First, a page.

Business Idioms: How To Communicate or Mis-Communicate in English – 10 Idioms.
This post is an updated version of an earlier post.
Did you know that 2 billion people in the world speak English as a foreign language or second language (non-native speakers)? Compare that to a mere 400 million for whom English is their first language (native speakers).
That’s a significant difference. And yet such is the importance of English as the lingua franca of business that those 2 billion people aspire to communicate like the 400 million. It feels like going back to colonial times when a minority ruled over the masses.
You’re probably going to tell me that the same applies to economic wealth when we see how 80% of global wealth is in the hands of 20% of the world’s population. (Ahhh, the 80-20 rule, I wrote a post about this).
Before I get carried away and start ruminating about the unequal distribution of wealth, let me explain how what I’ve just stated applies to a post on business idioms.
Practically every English Language learner loves learning English idioms and how to use them. The principal reason they give is that they want to sound like a ‘native speaker’ of English.
But, why would learning idioms and how to use them make you sound like a ‘native speaker’? What do idioms offer that other expressions don’t?
- Idioms give colour and richness to a language.
- They reflect the history and culture of the language.
- They bring different cultures together because, more often than not, different cultures share an idiomatic expression.
For example, there’s an expression in the Korean language that broadly says: “someone else’s rice cake always looks bigger than yours.” We have a similar expression in English to convey the same meaning: “the grass is always greener on the other side (of the fence)”.
Both expressions vividly express the same meaning – someone else always seems to be in a better situation than you. But where they differ is in the cultural context used, ‘rice cake’ for Korea, ‘grass = garden’ for the English.
Sharing idiomatic expressions create a deeper understanding and appreciation of other cultures.
And when it comes to Business English, you cannot escape idioms! They’re everywhere – in business articles, in business news, in business boardrooms.
You don’t have to learn and use business idioms if you don’t feel comfortable doing so, but understanding business idioms will help you understand native speakers of English who naturally use them.
More importantly, it will help you understand written English found in business articles and business news.
In this post and the next three posts, I will be sharing with you common business idioms. I have categorised them in 4 themes: communication, food, uncertainty and sports.
In this post, I tackle the theme of communication. Here are 10 commonly used business idioms. You may have heard of them and indeed, they may already form a regular part of your everyday business communication.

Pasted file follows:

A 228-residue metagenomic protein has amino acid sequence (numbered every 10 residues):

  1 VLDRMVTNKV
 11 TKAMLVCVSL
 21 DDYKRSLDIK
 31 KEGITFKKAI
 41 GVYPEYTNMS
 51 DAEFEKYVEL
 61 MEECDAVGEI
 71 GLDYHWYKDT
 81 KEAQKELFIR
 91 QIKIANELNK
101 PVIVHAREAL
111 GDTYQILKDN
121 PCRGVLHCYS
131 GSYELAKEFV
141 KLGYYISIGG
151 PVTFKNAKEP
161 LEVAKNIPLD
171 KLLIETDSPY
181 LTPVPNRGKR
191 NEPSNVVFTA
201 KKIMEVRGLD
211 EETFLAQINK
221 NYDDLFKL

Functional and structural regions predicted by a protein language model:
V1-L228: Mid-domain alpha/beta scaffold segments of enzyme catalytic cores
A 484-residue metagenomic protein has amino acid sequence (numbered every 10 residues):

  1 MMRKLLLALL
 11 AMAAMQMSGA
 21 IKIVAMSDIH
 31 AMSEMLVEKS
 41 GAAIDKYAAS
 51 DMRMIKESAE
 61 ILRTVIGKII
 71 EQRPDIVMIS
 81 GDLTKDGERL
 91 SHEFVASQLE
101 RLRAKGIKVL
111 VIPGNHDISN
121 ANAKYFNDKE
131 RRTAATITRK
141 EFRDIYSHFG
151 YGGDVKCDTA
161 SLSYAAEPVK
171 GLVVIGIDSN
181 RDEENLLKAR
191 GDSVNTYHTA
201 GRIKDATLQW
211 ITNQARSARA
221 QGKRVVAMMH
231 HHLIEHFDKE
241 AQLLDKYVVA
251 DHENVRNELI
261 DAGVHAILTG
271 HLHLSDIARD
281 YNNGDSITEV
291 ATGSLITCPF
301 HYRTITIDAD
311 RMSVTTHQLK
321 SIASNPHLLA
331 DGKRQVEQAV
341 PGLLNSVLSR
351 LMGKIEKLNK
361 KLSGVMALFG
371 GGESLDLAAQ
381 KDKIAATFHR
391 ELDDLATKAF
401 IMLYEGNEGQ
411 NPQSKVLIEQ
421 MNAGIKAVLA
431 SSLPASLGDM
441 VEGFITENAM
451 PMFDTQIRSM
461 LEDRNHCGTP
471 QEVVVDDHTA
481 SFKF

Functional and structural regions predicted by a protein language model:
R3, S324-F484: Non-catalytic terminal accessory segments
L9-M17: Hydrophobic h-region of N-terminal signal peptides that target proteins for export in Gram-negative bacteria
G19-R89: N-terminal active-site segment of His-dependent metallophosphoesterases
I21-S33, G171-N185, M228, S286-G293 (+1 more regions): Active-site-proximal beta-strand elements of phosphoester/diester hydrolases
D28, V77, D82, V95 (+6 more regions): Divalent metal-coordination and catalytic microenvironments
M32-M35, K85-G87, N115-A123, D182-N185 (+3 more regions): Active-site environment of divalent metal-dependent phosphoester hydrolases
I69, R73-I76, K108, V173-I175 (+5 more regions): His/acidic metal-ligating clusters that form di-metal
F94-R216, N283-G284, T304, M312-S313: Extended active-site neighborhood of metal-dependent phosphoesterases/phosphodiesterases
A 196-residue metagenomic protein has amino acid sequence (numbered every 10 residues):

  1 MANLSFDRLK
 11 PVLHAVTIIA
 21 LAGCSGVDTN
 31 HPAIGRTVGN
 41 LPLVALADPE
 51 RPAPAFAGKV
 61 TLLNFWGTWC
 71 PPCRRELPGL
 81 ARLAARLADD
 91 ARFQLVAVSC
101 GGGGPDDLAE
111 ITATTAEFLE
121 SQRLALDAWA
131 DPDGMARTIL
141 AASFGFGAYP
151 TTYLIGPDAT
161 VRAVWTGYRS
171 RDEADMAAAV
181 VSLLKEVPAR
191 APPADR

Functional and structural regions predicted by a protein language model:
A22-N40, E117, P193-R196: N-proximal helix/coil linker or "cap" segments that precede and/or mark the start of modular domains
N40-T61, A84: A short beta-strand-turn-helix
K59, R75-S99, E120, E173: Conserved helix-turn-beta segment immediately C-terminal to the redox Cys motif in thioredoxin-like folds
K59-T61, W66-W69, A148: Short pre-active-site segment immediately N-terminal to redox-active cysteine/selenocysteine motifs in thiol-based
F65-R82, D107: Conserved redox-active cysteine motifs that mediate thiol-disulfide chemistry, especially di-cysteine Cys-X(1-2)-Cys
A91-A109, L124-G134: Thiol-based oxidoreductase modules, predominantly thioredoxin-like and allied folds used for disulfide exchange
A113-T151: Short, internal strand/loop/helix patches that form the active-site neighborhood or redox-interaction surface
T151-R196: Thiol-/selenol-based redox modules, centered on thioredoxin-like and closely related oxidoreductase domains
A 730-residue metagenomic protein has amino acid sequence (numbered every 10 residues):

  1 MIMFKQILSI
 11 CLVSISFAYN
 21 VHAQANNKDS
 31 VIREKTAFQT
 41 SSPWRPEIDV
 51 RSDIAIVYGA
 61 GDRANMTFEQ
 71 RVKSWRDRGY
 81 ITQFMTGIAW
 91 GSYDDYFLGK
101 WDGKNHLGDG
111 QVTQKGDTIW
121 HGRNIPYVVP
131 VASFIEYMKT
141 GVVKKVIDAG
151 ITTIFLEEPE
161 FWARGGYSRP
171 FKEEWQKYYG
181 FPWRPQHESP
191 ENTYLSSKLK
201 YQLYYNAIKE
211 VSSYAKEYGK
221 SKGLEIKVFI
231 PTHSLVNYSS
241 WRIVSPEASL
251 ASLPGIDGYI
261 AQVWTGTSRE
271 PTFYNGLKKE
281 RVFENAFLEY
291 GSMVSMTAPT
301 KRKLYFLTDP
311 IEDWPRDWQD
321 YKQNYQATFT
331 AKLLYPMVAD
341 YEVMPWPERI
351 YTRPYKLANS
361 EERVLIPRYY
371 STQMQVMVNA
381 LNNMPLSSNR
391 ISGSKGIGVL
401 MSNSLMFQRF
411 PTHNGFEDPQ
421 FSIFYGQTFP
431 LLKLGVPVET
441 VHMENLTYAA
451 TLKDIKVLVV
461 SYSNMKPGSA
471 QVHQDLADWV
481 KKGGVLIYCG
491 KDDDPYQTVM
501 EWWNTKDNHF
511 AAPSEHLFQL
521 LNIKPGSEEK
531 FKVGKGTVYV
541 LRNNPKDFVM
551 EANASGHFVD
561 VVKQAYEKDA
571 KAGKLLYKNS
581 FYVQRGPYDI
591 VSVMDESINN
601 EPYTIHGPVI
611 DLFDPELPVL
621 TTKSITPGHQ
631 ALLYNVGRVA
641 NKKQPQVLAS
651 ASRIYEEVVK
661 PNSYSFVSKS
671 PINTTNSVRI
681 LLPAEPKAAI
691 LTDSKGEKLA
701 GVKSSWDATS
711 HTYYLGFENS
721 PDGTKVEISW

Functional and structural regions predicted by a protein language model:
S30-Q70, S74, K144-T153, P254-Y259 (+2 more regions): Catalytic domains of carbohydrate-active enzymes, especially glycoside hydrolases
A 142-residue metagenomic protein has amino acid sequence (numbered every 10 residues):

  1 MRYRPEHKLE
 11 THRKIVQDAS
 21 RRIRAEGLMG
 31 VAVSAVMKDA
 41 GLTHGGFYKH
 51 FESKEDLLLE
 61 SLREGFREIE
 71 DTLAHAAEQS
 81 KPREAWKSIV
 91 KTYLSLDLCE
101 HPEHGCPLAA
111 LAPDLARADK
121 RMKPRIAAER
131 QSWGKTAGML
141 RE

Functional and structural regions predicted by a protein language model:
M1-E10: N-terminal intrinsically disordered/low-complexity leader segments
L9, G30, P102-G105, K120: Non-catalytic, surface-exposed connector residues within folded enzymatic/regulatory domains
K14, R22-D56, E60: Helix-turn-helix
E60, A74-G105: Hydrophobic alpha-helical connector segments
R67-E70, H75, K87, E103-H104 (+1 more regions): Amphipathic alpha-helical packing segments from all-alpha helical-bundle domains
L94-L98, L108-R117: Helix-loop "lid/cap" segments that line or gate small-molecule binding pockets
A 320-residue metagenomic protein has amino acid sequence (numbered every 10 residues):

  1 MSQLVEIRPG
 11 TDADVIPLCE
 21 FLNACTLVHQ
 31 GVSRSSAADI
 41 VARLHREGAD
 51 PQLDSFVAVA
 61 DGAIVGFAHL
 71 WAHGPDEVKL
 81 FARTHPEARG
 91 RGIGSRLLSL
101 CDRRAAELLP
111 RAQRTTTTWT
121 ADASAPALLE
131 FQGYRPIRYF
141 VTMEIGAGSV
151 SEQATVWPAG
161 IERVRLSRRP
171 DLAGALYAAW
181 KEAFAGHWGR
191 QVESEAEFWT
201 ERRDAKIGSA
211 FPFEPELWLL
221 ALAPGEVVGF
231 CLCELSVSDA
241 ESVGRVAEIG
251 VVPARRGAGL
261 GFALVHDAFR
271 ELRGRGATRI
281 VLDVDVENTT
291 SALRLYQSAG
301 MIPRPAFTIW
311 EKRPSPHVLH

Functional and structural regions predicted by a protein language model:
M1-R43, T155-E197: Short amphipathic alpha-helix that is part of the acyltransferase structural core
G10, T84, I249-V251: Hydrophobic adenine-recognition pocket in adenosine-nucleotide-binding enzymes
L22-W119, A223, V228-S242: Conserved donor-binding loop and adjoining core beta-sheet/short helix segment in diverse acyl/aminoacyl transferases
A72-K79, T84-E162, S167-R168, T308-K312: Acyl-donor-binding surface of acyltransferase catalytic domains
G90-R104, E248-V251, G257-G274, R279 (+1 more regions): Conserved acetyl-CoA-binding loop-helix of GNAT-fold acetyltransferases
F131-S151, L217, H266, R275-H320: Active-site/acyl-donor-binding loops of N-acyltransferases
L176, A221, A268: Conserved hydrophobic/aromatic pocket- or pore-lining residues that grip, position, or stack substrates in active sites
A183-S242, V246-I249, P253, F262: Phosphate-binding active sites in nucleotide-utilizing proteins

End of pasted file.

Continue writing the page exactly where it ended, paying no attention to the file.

#1: In a nutshell
“ It’s a complicated system, but in a nutshell it works like a kettle.”
#2: To get straight to the point
Talk about the most important thing
“Ok, I’ll get straight to the point. I’m afraid we’re going to have to make some budget cuts.”
#3: To put you in the picture
Give the latest information
“Some very important decisions were taken at yesterday’s meeting. Let me put you in the picture.”
#4: To get the wrong end of the stick
“If you think that our biggest problem is our distribution channels, you’ve got the wrong end of the stick.”
#5: To be on the same wavelength
Share similar opinions and ideas.
‘We agree on most things. We’re very lucky that we are on the same wavelength‘.
#6: To hear it on the grapevine
Hear about something passed from one person to another
” I heard on the grapevine that the CEO is planning to resign. Is that true? ”
#7: Can’t make head or tail of it
Fail to understand something
“This report makes no sense. I can’t make head or tail of it.”
#8: To talk at cross purposes
“I think we’re talking at cross purposes. I meant the figures for June not July.”
#9: To beat about the bush
Delay talking about something
“Politicians never give you a straight answer. They always beat about the bush.”
#10: To get our wires crossed
“Everyone arrived at different times for the meeting. We must have got our wires crossed.”
Are there other Business English idioms you’ve heard or seen that relate to the theme of communication that fascinate you?
Do you have similar idioms as the ones above in your language? What are they? Please share them with us in the comments box.
If you want more idioms, check out my Business Idioms and Coffee To Go series.
Food for Thought
Next week, I’ll share 10 food idioms that are commonly used in business. Stay tuned.
Ciao for now.
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